MESA Banner
Spelling a Nation: Linguistics, Language, and Alphabet Reform between Turkey & Soviet Azerbaijan, 1918-1940
In the years following the First World War and the subsequent collapse of the Russian and Ottoman Empires, two revolutionary modernizing regimes emerged in their wakes on both the northern and southern shores of the Black Sea. A hallmark of both the nascent Turkish Republic and the Soviet Union’s respective totalistic modernizing projects was the deployment of cutting-edge academic and scientific methods in service of nation-building and the construction of national identity. Bureaucrats and state-affiliated intellectuals in both Turkey and the Soviet Union used structured disciplinary study in the natural and social sciences in order to create new definitions of history, national belonging, and modernity for their fledgling states in the aftermath of the destruction of World War I. These state-sponsored intellectual projects did not take place in isolation from one another; instead, they involved mutually informed intellectual and political processes characterized by cross-border exchanges of ideas, people, and even policies. Informed by this context of transnational intellectual exchange, this paper will address the development and impact of linguistics in nation-building projects in and between Turkey and Soviet Azerbaijan between 1918 and roughly 1940. In doing so, this paper will argue that intellectual exchange between Turkish and Soviet Turkic academics served as an important driver of idea generation for linguists and nation-builders alike on both sides of the Soviet/Turkish border. Examination of this exchange, in turn, can offer important lessons about the nature of top-down nation-building projects in heterogenous post-imperial societies. In order to make this argument, this paper will engage with historiography on the conflicting (albeit often overlapping) approaches to nationalism and nation-building on both sides of the Turkish/Soviet border, as well as that examining Turkic intellectual history and transnational intellectual exchange more generally. The paper’s primary source base includes Turkish, Azerbaijani, and Russian-language periodicals, academic journals, and conference proceedings, particularly those from the 1926 Turcological Congress in Baku. Due to the top-down nature of the alphabet reforms and the intellectual discourse surrounding them in both states, a contextualized close reading of state-sponsored periodicals yields particularly interesting results. Within these sources lie a multitude of insights about the transnational intellectual, political, and cultural relationships influencing the constructions of Turkish, Azerbaijani, and even pan-Turkic national identities in the post-World War I era.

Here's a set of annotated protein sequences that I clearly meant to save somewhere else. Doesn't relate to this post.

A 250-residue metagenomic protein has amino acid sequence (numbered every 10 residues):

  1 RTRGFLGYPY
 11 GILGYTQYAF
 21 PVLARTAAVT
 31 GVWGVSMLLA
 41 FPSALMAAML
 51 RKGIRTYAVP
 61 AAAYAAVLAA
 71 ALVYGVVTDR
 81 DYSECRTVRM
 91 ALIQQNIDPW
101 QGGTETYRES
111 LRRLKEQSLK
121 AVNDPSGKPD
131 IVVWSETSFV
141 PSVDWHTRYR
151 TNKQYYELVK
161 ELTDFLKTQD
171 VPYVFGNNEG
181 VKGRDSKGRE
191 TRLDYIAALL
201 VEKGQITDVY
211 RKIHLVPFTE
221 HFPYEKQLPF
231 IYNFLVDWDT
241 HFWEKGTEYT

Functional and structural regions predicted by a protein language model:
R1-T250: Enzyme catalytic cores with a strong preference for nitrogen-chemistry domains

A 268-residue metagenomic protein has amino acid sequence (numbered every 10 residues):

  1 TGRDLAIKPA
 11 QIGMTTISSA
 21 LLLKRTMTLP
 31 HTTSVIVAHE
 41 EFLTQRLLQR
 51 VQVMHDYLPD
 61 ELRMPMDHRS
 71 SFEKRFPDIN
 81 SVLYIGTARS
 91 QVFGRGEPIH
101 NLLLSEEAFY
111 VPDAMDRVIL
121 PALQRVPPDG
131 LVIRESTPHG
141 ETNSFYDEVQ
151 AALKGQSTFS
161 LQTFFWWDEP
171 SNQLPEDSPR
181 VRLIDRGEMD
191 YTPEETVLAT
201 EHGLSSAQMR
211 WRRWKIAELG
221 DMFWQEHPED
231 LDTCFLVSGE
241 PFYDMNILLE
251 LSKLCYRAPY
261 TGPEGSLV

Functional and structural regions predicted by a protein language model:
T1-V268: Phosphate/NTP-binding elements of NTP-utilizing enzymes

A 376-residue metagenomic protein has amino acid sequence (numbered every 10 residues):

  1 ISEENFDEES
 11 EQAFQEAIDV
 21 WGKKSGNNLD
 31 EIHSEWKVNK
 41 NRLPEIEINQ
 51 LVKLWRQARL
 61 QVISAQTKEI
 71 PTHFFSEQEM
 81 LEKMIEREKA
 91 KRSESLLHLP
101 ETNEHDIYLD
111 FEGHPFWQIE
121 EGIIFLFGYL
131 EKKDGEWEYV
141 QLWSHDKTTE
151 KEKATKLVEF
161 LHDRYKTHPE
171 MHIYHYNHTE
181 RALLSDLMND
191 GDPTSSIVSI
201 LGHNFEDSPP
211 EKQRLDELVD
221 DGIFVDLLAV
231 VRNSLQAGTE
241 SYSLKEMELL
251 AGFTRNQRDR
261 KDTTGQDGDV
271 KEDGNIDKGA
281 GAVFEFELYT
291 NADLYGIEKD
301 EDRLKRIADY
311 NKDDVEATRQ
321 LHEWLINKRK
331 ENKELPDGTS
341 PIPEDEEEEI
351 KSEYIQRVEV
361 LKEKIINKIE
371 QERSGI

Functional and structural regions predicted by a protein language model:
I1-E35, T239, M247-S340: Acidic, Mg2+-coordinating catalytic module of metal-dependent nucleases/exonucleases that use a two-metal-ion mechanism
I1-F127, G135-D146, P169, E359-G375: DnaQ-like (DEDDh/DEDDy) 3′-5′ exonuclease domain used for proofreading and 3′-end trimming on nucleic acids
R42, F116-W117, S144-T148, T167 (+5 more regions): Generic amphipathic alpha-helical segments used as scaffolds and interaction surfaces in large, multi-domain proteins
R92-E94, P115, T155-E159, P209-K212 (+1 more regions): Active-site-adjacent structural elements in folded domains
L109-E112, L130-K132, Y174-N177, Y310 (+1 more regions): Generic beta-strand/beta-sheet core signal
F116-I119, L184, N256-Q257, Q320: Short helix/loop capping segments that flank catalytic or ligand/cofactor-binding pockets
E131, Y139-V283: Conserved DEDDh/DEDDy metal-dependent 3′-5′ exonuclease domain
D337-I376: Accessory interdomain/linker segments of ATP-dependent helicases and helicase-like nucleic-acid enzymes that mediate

Geographic Area
former Soviet Union
Ottoman Empire
Sub Area